It might come as a surprise to some, but trees in the southwestern desert are not going to live forever. Sure, there are some desert ironwoods, Olneya tesota, along washes which have enjoyed the past few hundred years, but as for our urban based tree palette, premature decline and senescence is a constant concern. Thus, the overall management objective should be to provide benefits that outweigh costs – a basic definition of sustainability.
I was recently asked what I considered the single most important activity that a municipality on a tight, and often decreasing, budget can do to help maintain a viable urban forest. Initial thoughts covered the big picture concepts of protection ordinances, planning for adequate soil volume and rooting space, appropriate species selection and placement.
Then I considered the importance of selecting quality nursery stock, proper planting technique, irrigation delivery, and arranging for after planting care. But all too often some of these are beyond the control of a humble urban forester.
One thing the resource manager can do is work with field staff, or a contractor, to provide “training” for the tree during its early years. Given the importance of all best management practices working together, structural pruning during the first five years of a tree’s growth might actually be the key to managing a sustainable urban forest on a limited budget.
We are all generally aware of the benefits of structural pruning for young, intermediate, and even mature trees, to help develop, enhance and maintain structurally stable trees. Careful pruning and guidance during establishment can serve to provide the greatest overall benefits for the lowest input and costs. This important tool can help to limit potential risks, promote health, and possibly reduce maintenance costs over the life of the tree.
The majority of our commonly planted southwestern trees tend to exhibit a decurrent growth form. These open grown park and street landscape trees tend to lose the central leader early with long, lower hanging branches developing to support the crown and offer protection of the trunk.
Often, our young trees are not managed during the first few years, encouraging growth to provide the desired shade while developing a poor growth form requiring increased maintenance. This deferred maintenance is not saving budget dollars, rather creating unnecessary expenditures; turning our assets into liabilities.
Problems of visibility obstruction and pedestrian/vehicular access can lead to harsh maintenance activities, large wounds, and tree loss in later years. Early structure pruning can help to limit codominant stems and the occurrence of included bark, provide good branch spacing and help reduce the need for large branch removal in the future.
We have all observed trees on a newly planted project having been over-elevated and “thinned” (lion-tailed) to provide clearance and visibility. These substandard practices promote poor structural development, as many of the remaining lower branches will eventually still have to be removed.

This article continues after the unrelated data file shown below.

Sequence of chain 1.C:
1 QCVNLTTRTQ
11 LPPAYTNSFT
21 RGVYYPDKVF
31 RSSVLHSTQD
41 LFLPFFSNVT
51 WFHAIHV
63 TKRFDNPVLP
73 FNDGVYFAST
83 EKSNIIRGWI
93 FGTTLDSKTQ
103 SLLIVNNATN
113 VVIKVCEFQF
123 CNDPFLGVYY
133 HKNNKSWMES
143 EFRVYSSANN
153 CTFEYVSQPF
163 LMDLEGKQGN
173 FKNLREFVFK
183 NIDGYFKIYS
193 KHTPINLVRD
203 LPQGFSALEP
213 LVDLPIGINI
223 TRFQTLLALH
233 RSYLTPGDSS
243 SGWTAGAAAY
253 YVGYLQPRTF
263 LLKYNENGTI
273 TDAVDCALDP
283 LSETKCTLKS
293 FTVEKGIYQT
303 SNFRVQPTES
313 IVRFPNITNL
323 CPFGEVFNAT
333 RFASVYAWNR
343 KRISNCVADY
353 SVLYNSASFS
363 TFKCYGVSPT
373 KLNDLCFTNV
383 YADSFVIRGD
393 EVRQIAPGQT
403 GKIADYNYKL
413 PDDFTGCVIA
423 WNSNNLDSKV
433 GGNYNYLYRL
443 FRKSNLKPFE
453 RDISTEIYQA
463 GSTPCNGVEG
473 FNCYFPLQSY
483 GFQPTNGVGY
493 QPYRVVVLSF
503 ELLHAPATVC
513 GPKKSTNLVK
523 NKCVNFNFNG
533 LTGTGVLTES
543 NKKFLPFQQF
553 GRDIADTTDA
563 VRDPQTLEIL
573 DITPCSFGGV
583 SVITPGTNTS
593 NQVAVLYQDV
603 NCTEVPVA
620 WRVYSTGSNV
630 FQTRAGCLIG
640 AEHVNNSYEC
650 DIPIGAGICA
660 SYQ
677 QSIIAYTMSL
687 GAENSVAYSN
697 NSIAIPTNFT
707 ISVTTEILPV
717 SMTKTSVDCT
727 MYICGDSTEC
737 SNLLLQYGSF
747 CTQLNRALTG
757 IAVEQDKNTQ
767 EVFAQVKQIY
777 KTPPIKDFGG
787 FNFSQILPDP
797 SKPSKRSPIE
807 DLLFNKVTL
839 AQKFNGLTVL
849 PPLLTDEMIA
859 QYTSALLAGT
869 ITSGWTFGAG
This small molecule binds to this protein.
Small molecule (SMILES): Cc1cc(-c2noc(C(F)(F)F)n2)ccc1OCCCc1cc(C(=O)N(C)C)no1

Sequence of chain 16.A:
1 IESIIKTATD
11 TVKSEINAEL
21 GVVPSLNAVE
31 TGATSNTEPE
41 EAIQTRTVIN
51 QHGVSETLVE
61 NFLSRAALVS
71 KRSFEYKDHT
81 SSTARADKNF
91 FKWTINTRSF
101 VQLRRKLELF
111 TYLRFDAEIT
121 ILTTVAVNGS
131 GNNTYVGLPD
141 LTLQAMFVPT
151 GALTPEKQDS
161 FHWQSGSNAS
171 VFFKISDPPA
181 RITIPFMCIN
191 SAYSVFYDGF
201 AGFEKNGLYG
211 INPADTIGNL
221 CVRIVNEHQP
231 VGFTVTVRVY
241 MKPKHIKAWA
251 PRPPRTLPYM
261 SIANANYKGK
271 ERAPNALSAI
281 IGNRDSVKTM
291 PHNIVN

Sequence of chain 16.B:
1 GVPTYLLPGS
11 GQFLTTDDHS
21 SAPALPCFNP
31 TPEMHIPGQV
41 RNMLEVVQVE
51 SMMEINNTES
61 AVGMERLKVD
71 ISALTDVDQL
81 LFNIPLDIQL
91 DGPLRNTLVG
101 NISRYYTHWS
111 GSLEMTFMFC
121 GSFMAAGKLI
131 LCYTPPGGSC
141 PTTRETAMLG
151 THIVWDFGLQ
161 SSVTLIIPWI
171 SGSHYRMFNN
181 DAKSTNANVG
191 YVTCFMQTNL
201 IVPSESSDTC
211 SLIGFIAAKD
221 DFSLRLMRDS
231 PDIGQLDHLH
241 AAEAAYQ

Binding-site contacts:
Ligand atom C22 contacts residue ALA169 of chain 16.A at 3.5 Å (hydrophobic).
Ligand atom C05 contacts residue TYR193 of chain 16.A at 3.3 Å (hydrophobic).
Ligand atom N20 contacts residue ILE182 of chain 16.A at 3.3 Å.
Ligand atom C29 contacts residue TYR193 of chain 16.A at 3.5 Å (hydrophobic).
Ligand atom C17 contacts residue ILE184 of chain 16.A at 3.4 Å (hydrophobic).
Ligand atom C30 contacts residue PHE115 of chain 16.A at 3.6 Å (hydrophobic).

Subordinating these lower branches can often address the immediate objective and help to promote upright growth, increase trunk diameter and create favorable branch and trunk taper. Working to manage the branch aspect ratio on young trees leads to smaller wounds once these branches are removed.
There is often a reluctance to reduce and/or remove branches on young trees, and explaining this importance to stake holders (project managers/decision makers/citizens) can be a challenging exercise. A thoughtful review of the urban forest management objectives including safety and the reduction of potential risk, enhancing environmental benefits, and creating social amenities for the community all on a limited budget can support the importance of the technique. While many people can agree on the first three goals, having a maintenance or pruning budget go farther often attracts the most attention.
Like many arborists, I find it quite satisfying to observe a healthy tree maturing over the years. Let’s work to reverse the trend toward managing disposable landscapes by making healthy and cost effective choices for trees from the beginning.
The urban forest is an open laboratory providing an opportunity to observe, learn, and educate. Although other objectives of care are required in our daily work, helping a tree to develop a structurally sound form is a best practice to provide sustainable growth and benefits from our urban forest.
Richard Adkins is The Gilbert Arborist, a certified arborist and member of the American Society of Consulting Arborists. He has produced a pruning video at https://www.youtube.com/watch?v=n7IJjjkSTCk. For more information, contact Adkins at 480.244n3356 or email firstname.lastname@example.org.